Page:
It was the least surprising of weekends, it was the most surprising of weekends. What was the best part of it? For me, it was the sight of Julia Goerges's father, Klaus, as he watched his daughter win the biggest tournament of her career before her home country fans in Stuttgart. As a rally progressed, his face would crumple itself into every expression imaginable—one moment he appeared to be on the verge of a stroke, the next he was grinning with sheer relief. He looked, unlike so many highly involved tennis fathers, like any other dad in the world.
What we usually hope for on the WTA side these days is a sense of a building storyline, a budding rivalry, a player turning into the next star, a player we can count on. So far this year, Caroline Wozniacki has given us the closest thing we’ve gotten to that, with her dual quest for glory and popularity. But what we’ve mostly gotten is the old “one thing after another” version of tennis history, where events simply give way to other events. Kim Clijsters wins the Australian Open and disappears; Li Na charms the world in Melbourne and the next thing we know she has to deny rumors of her retirement; Victoria Azarenka runs through two tournaments and then pulls out of the next with a seemingly inevitable injury. Andrea Petkovic looks ready to beat the world No. 1 twice in a row and continue her climb . . . and then she doesn't.
In some ways, Goerges’s win was one more random event. Coming to Stuttgart, she was ranked No. 32, owned one career title, and was 0-2 against Wozniacki. Though if you looked more closely, the last of those things wasn't quite as bad as it seemed on the surface—in their last meeting, she had led Wozniacki 5-3 in the third before losing in a tiebreaker. Goerges was also coming off a confidence-boosting win over Sam Stosur in the semis, in which she had won the first, dropped the second, but saved her best tennis for late in the third set. Goerges used the crowd’s energy to hit a few shots that seemed to stun even her.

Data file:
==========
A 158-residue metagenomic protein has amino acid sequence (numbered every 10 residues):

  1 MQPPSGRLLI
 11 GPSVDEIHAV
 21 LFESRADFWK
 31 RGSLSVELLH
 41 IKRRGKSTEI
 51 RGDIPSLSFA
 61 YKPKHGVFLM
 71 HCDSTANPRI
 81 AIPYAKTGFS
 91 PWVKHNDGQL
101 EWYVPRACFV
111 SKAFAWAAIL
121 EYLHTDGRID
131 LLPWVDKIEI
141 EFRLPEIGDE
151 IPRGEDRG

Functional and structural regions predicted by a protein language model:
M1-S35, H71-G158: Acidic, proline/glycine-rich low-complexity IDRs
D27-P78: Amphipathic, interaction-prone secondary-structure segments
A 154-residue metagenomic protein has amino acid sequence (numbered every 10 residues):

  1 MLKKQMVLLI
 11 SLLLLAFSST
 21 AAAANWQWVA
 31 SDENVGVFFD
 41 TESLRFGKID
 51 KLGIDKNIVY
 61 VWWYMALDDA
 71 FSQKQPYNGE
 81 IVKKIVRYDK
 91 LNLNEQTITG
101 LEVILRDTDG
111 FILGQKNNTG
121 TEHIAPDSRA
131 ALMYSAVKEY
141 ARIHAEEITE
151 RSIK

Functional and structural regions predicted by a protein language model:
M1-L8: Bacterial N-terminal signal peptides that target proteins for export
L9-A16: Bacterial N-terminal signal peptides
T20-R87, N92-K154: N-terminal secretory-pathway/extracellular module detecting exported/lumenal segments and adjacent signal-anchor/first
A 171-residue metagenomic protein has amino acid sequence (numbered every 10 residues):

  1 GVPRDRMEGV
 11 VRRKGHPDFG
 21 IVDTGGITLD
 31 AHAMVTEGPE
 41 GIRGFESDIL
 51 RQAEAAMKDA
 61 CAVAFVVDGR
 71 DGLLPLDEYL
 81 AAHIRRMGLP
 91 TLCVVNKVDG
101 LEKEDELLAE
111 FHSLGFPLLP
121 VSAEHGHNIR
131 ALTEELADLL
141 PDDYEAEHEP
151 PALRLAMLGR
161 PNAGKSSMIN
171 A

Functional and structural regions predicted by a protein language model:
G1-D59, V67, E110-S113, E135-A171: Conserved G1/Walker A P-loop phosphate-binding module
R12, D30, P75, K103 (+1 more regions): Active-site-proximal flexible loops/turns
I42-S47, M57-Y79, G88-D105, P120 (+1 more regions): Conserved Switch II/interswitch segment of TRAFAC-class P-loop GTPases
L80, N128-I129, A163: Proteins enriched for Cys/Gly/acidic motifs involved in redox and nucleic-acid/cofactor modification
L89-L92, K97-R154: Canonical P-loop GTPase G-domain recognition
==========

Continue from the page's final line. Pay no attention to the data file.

That was the case from the beginning in the final. The match had a team-sports atmosphere, and it gave Goerges not so much a boost in confidence as a boost in determination, the determination to take her chances against Wozniacki when she had them. The German’s down the line forehand winners, not easy to hit past Wozniacki on clay, appeared to fly on the collective wishes of just about everyone in the stadium. What was most surprising, and fun to watch, was how Goerges was able to hold her nerve and not let those hopes grow oppressive. She finished the semi with a winner, and the final with a serve that pulled Wozniacki so far off the court that she went out of camera range. That’s as good as an ace in my book.
On clay at least, Goerges matches up well with Wozniacki. She moves better on the surface than she does on hard courts, she takes a big enough cut to get the ball through the court on it, and, most important, she’s tall enough to take Wozniacki’s high-bouncing balls, even her moonballs, and hit them in her strike zone. Still, I never expected Goerges to hit them with such power and accuracy for so long. As solid her ball contact is—she reminds me of Lindsay Davenport in the way she strikes the ball—Goerges has very long and overly elaborate strokes, the kind that seem ready to go haywire at any moment. But Wozniacki wasn’t able to rush those strokes; she was on the defensive and forced to throw up desperation moon shots.
Where does this leave us in the saga of Caro? She reached another final, OK; she played with intelligent aggression in dismantling Agnieszka Radwanska in an entertaining semi, yes. She played an inspired Julia Goerges in the final, sure. But she was also out-hit by a much lower-ranked player, and she had no answer for it. Wozniacki is a smart player who will learn from this, but she’ll also remain vulnerable to the hot hand on clay.
It wasn’t just Klaus Goerges who looked like a normal person, rather than a stage dad, yesterday. Her daughter did as well. There was something very natural and relatable in Goerges’s reactions and emotions all week. And that remained true until the end. She was so genuinely shocked to win the match that she simply laid down in the dirt, which got all over her legs, her dress, and her face. This was one case where a random WTA event felt like the best result of all.
What are the great sustained performances in Open era history? There’s Evert’s 125 straight wins on clay and 48 of 49 Grand Slam semis. There’s Sampras’s six straight years at No.1. There’s Federer’s 23 straight Slam semis, as well as his five Wimbledons and five U.S. Opens in six years. There’s Navratilova’s outrageous record from 1982 to 1989, as well as her 1442 career singles wins. There are others; I’m sure Steffi Graf did something ridiculous along the way.